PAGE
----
Intriguing technology from the past – provokes fond memories!
As you entered the bus the bus driver would take your fare and print your ticket, as some still do today. These early ticket dispensing models were mechanical, with dials to print different fares.
I recall however, in earlier times, the driver just drove the bus and there was also a ‘bus conductor’ who rode on the bus with the passengers. He would moved around the bus, upstairs and down, sell and dispense tickets, inspect and clip tickets to show they were used. The bus conductor wore crossed leather straps, with a money bag on one side and a ticket dispenser on the other. He also had a hand-held clipping devise. To us he was fondly known as the “Clipper” or “Clippy”.
Of course staple to my home towns of Portchester and Portsmouth in Hampshire, we had the fun of riding on a double-decker bus. The red buses were Corporation buses, and Green were from a private-run company Southdown Motors.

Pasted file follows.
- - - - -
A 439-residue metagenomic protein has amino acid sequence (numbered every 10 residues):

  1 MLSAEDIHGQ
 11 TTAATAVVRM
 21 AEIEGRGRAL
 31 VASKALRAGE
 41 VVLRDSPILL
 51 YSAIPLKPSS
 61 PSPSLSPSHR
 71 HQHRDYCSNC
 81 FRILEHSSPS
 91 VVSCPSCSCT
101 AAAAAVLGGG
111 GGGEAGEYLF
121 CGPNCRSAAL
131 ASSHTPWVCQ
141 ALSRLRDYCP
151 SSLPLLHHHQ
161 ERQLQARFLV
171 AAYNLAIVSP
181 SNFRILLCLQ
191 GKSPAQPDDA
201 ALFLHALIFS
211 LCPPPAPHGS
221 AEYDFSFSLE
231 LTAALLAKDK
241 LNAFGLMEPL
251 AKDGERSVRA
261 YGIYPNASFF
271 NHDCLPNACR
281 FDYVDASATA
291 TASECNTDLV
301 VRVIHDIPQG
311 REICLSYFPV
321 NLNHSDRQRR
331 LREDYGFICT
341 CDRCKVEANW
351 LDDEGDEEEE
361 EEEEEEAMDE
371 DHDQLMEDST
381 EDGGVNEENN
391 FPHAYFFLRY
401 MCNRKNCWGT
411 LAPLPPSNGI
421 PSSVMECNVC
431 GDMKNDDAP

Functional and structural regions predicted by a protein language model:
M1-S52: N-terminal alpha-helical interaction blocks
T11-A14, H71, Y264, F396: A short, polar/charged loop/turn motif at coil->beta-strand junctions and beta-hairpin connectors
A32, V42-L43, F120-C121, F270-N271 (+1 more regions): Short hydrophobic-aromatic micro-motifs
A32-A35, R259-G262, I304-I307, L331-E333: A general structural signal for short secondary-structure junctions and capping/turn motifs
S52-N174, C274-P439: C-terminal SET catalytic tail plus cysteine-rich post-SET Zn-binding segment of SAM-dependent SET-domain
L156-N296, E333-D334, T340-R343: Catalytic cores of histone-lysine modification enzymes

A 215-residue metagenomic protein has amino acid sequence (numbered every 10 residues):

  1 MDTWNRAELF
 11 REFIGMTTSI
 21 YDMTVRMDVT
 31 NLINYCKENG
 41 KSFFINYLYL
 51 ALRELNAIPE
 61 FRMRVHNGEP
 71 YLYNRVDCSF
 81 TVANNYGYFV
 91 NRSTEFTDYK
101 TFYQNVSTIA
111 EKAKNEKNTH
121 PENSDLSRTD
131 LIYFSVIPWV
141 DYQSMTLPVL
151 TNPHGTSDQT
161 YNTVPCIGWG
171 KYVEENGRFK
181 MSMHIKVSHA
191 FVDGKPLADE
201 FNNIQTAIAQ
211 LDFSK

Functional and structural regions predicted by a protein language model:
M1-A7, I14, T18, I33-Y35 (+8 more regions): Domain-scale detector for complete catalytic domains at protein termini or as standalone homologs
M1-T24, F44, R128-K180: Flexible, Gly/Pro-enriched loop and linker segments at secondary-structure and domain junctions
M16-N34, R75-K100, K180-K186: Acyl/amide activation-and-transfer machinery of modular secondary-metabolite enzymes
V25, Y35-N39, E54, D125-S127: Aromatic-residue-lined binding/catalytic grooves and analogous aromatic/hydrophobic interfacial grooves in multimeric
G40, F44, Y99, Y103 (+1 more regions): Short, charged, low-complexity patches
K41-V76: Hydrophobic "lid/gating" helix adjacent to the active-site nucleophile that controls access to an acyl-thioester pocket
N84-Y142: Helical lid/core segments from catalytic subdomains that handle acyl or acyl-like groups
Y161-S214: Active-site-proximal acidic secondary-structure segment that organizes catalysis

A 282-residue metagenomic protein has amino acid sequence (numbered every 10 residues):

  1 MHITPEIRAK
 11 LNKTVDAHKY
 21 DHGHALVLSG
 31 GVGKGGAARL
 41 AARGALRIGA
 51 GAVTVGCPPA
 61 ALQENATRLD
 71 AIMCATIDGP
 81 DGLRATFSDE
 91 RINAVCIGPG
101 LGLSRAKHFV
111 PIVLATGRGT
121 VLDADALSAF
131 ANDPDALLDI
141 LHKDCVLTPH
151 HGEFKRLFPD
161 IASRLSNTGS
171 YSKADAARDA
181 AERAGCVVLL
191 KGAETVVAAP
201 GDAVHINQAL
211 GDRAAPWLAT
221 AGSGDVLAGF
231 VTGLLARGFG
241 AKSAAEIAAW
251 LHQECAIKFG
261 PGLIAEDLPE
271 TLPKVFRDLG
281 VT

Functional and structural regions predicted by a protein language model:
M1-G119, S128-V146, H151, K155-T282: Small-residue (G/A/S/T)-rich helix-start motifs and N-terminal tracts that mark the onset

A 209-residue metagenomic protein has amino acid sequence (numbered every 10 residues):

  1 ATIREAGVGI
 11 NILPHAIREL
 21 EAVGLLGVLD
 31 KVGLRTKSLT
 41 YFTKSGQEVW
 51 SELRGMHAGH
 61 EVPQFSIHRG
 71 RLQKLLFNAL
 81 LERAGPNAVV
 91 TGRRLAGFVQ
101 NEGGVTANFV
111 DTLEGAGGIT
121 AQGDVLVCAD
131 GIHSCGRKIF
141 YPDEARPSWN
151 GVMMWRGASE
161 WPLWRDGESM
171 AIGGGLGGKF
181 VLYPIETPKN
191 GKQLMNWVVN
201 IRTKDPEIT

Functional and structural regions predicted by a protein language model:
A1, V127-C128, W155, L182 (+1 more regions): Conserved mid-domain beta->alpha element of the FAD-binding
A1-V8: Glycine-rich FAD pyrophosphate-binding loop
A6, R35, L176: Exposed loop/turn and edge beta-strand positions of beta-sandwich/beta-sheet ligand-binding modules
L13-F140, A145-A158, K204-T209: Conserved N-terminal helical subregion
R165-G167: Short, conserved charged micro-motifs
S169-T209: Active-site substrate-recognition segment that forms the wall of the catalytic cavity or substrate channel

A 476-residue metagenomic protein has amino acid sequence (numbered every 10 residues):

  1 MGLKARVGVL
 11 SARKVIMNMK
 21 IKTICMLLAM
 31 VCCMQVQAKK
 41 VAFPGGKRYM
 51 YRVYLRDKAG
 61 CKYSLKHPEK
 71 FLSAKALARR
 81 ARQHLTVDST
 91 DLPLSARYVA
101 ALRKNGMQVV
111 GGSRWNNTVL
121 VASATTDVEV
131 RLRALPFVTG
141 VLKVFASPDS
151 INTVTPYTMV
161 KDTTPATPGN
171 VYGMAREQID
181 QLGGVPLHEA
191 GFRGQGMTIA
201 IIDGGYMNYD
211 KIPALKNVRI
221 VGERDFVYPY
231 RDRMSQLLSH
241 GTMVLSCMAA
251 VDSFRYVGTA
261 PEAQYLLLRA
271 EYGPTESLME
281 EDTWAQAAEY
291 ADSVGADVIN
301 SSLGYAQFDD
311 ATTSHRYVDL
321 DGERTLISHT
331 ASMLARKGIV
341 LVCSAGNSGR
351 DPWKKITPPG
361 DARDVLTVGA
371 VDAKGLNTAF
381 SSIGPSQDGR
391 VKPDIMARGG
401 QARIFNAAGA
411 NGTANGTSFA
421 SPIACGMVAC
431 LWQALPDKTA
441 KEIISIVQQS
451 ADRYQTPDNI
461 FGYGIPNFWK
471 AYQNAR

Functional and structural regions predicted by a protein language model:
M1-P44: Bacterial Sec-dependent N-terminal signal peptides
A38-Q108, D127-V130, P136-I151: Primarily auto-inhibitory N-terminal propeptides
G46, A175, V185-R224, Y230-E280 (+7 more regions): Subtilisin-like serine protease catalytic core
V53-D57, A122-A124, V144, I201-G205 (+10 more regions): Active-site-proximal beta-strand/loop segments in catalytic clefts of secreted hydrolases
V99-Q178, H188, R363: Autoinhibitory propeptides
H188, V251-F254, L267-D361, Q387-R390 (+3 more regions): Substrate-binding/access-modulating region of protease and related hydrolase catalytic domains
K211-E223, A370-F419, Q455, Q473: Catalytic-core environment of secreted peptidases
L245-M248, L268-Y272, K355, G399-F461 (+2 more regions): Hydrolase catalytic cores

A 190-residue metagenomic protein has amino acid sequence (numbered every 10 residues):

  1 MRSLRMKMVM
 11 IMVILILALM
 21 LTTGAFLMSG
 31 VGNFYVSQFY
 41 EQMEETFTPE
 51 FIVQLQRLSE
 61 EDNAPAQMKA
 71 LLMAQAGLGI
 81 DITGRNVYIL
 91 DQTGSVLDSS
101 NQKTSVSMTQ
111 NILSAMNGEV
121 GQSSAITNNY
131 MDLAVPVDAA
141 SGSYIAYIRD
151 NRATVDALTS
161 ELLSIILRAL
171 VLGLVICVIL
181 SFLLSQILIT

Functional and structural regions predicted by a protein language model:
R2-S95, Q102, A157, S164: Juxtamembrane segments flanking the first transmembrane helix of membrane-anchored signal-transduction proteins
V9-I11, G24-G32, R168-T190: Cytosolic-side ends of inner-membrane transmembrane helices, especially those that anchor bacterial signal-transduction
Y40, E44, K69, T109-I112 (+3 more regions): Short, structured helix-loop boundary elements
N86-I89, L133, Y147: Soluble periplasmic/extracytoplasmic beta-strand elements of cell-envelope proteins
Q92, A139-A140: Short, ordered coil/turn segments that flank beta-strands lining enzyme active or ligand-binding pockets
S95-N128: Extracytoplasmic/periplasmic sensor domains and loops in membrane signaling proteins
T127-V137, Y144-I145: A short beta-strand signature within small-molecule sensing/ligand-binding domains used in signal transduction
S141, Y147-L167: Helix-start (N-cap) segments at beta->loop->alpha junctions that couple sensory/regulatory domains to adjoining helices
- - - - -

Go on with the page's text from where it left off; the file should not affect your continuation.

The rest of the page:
My first memories of the double-deckers, were “trolley” buses, driven by overhead cables. The trolley buses of which there were 100 or so, ran on nine routes across the City and its outskirts. Trolley buses ceased operation in July 1963. The predecessor to the trolley bus was the tram system, run on ground rails. That system closed in 1936.
So, more about the technology of printing bus tickets onto plain paper…. on the go!
The Setright was a mechanical ticket dispenser invented by Australian Henry Roy Setright and patented in 1922, made in the London by Setright Registers Ltd.
The Almex is a Type A. This mechanical ticket machine was created by A B Almex of Sweden, launched in the late 1940s. These were still in use up to the 1980s.
These images were shared in a recent post on a group page of history buffs from my home-town! (Shared here with permission). Seeing the images bought back a swarm of fond memories.
I find it is the quirky, everyday or unusual items that provoke the best stories! Do you agree?